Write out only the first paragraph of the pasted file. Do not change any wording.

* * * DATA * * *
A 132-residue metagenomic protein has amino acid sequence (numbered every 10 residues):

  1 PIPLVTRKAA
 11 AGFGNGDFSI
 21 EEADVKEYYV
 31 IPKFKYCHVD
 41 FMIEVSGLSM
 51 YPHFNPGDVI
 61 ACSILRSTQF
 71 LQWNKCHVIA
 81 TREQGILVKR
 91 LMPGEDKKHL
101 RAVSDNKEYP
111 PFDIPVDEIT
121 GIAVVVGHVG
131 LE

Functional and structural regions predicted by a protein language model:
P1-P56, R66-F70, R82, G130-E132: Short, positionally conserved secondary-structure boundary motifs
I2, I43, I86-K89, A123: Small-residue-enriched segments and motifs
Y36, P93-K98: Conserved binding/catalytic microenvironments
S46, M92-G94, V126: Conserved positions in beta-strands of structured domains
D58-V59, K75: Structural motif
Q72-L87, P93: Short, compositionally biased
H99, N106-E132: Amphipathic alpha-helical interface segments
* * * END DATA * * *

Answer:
A 132-residue metagenomic protein has amino acid sequence (numbered every 10 residues):